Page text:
Thursday, December 13, 2012

Me and My Moby

Kids are a bit of a learning curve, to say the least, and at 3:00, all good intentions go out the window when your primary goal (only goal) is to get the little whiner to shut up and sleep already.  Cloth diapers ended up being a no-go for Rijntje--they were too bulky and he couldn't bend his legs at the hips properly, bringing on a screaming fit for the ages.

The Moby Wrap  was one of those things that I honestly never really thought I'd use.  It's basically a long sheet of fabric that you tie around yourself and somehow stick a baby into.  Somehow the baby doesn't fall out.  Advantages of baby-wearing?  Well, supposedly it's what's "in" these days--what with the whole attachment parenting thing and what-all.  The Moby Wrap website provides a bunch of other reasons why wearing your baby is a good thing--note the prominent placement of the "43% less crying" graphic.

If I must be completely honest, the whole thing stank of an au-naturel-hippie-love vibe that I really don't have the patience to indulge.  Still, when Karel saw the Moby Wrap videos and websites, he was instantly smitten with the idea of wearing Rijntje and getting groceries and cooking (the one thing they say not to do when wearing your baby) and just generally bonding with the little guy.  And so, in our Amazon-binge, we purchased one. just sat in our baby-supplies closet for a while.  I'd occasionally take it out to try to get Rijntje used to being cradled in it, but he hated it--most probably because I hadn't quite mastered the art of getting a squirmy baby into a confined space--and for the first few weeks it seemed like the biggest waste of €50 we'd ever run up.  Karel, who had been so enthusiastic about wearing Rijntje, could hardly figure out how to tie the thing (and, needless to say, never did quite get the hang of putting the baby into it).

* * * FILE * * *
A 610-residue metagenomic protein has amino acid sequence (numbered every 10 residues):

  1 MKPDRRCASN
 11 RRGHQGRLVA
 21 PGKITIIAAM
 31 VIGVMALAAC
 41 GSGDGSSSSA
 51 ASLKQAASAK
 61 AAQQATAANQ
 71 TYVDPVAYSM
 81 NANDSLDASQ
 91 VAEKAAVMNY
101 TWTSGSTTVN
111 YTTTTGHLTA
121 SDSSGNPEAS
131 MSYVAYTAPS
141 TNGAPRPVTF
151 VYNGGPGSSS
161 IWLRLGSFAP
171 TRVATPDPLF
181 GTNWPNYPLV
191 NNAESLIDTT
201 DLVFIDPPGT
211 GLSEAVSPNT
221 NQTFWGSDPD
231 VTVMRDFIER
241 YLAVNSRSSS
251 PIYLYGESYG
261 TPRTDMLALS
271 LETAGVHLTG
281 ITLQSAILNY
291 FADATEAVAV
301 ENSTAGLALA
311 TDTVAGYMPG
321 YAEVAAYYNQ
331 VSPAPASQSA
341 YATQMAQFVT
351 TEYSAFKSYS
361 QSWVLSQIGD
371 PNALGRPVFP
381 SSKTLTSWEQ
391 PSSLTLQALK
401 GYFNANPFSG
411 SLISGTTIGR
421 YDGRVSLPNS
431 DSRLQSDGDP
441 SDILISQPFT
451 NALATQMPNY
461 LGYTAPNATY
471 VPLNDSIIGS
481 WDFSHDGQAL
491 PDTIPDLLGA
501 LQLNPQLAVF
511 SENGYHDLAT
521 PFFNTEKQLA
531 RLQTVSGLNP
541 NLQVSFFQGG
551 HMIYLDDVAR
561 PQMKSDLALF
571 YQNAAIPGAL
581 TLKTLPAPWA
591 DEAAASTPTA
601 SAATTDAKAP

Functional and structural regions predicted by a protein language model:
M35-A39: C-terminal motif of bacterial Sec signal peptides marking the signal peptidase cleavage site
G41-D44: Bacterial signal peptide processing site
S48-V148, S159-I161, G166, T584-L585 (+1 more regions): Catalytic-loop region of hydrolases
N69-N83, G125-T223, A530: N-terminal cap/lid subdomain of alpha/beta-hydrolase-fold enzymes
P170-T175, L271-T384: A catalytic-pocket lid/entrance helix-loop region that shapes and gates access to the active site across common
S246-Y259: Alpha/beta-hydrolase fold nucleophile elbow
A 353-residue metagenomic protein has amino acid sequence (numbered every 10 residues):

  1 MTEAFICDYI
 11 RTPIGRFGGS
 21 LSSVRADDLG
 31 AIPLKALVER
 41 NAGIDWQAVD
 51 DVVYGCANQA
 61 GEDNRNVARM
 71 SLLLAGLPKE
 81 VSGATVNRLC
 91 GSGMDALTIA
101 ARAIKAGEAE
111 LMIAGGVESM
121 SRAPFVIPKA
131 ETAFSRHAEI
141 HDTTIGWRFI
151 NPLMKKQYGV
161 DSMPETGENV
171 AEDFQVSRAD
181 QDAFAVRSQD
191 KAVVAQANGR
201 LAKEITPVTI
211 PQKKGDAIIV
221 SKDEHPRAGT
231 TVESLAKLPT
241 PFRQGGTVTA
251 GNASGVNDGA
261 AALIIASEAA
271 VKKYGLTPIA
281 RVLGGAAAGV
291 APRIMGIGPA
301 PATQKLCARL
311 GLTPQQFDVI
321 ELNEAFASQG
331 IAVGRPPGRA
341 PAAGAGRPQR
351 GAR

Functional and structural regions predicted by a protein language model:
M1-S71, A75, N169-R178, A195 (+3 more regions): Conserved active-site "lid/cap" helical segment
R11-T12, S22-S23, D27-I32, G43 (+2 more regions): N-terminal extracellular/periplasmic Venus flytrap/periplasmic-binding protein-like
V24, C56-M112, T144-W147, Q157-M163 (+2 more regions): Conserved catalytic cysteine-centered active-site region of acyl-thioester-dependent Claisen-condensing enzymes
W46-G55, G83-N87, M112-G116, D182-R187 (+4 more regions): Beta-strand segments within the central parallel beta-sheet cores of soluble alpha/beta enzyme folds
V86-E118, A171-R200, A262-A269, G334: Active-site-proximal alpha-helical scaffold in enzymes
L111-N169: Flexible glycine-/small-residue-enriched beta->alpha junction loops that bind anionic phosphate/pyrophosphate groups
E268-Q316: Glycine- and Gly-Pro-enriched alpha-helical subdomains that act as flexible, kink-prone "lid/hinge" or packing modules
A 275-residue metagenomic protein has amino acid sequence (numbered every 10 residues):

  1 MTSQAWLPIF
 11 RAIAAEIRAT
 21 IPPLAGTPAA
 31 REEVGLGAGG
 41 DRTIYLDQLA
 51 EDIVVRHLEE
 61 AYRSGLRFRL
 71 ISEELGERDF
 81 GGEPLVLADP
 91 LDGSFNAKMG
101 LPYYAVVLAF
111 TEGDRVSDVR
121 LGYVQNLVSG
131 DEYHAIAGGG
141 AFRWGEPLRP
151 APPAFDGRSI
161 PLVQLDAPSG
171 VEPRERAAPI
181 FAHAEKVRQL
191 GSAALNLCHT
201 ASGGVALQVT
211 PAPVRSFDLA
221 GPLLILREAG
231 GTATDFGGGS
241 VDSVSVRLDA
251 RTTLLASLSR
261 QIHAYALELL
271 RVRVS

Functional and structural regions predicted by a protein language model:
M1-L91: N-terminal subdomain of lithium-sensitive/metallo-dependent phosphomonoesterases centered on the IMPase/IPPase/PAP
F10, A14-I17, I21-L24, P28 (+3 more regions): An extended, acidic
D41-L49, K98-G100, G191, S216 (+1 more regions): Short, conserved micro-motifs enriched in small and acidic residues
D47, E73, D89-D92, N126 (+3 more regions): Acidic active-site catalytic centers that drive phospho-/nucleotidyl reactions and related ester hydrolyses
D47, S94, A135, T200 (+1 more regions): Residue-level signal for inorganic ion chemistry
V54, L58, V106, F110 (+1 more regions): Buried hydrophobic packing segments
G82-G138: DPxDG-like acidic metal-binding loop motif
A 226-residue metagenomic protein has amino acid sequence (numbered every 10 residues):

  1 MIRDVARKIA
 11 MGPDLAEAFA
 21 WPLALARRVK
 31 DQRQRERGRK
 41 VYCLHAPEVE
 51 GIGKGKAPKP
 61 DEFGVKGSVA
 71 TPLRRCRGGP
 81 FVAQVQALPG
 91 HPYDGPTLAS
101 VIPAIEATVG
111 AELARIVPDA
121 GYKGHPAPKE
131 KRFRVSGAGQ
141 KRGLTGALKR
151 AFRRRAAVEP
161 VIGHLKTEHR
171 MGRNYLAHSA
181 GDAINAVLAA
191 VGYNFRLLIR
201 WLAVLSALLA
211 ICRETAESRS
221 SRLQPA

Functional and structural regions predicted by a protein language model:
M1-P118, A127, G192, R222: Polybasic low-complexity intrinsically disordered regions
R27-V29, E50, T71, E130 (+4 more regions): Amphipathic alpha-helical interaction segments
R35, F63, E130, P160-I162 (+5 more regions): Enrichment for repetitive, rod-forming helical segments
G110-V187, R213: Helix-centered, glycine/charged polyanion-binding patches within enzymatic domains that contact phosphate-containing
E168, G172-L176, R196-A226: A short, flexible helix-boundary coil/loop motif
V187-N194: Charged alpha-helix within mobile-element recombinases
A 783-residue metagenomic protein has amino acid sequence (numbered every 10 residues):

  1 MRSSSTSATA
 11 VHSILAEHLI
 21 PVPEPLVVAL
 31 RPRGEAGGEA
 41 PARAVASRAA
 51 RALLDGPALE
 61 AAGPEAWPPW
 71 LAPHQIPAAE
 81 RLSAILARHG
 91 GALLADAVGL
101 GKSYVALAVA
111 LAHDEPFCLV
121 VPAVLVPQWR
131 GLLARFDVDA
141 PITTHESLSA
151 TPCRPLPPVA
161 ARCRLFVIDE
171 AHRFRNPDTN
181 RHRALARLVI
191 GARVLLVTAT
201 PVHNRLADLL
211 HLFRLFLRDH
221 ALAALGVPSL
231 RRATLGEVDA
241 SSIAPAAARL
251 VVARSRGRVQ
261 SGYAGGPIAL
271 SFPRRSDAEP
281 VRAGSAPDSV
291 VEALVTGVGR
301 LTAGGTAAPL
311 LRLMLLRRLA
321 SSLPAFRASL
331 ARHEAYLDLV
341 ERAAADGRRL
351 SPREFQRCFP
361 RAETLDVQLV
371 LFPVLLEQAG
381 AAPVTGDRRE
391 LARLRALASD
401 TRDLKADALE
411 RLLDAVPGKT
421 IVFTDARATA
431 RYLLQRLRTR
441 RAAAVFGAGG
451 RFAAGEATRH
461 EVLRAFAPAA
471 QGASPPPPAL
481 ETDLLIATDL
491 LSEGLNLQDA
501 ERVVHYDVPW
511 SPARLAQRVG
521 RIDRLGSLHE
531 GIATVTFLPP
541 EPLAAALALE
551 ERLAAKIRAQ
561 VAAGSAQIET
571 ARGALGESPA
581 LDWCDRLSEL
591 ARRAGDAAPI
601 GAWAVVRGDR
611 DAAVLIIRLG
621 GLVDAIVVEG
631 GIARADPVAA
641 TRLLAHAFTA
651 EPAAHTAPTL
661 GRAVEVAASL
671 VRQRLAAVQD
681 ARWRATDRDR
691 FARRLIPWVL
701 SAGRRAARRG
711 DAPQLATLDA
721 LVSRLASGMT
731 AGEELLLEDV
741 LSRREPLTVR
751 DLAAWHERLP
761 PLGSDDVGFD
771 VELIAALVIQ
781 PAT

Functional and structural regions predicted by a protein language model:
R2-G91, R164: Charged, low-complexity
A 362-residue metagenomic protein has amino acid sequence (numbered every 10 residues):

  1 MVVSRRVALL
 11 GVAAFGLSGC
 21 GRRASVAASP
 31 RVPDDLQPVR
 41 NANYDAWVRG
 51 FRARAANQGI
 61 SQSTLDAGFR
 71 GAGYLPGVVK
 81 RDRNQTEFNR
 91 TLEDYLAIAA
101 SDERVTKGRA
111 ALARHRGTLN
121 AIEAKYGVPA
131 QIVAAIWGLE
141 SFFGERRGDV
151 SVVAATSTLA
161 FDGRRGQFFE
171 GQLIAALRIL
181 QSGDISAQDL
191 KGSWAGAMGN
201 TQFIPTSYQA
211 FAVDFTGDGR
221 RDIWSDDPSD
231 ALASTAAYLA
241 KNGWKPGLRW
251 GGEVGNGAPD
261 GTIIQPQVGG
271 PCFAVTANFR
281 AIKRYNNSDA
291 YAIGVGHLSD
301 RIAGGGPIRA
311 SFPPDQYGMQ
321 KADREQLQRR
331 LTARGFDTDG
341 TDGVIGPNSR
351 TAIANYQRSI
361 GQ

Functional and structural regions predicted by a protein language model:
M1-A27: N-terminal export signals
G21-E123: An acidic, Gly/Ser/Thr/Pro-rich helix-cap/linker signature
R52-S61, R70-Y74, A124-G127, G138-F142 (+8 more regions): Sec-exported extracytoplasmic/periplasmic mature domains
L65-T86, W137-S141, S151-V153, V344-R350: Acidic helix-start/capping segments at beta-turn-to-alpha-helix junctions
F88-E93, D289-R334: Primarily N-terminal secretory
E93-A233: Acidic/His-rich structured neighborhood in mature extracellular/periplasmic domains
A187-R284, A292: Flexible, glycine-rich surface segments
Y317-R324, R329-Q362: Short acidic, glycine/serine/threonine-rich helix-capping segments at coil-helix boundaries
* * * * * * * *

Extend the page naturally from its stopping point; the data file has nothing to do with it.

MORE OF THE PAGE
Until one day, it clicked: One especially fussy afternoon, the kind where I was dreading spending the entire 5 hours coddling a little screaming beast and not getting anything done, I put him into it and started doing the stuff that I needed to get done--and he passed right out, barely bothering to open an eye when a pot clanged to the floor (I was unloading the dishwasher, not cooking).  Not only did he sleep, but it was a quiet sleep, uninterrupted by the occasional yelps that for some reason he's prone to make.

I don't use it all the time, but in the afternoons, when he tends to be especially difficult, the Moby has been a godsend:  I can do laundry!  Run a short errand across the street! Make myself a sandwich!  Type up a post using both hands!  Which I'm doing right now!  I can get stuff done and make sure he sleeps!

Despite the 1000% increase in my ability to get stuff done in the afternoons, though, I have to confess that I'm still not entirely comfortable with the idea of babywearing:  my mother's voice in the back of my head keeps insisting that babies should sleep in their bassinet (in our case), and that carrying him around with me all the time is going to somehow irreparably spoil him.  I still haven't found a device or method that shuts that voice up.


  1. I've always wondered how the kid never falls out.

  2. Probably some anti-gravity field woven into the fabric.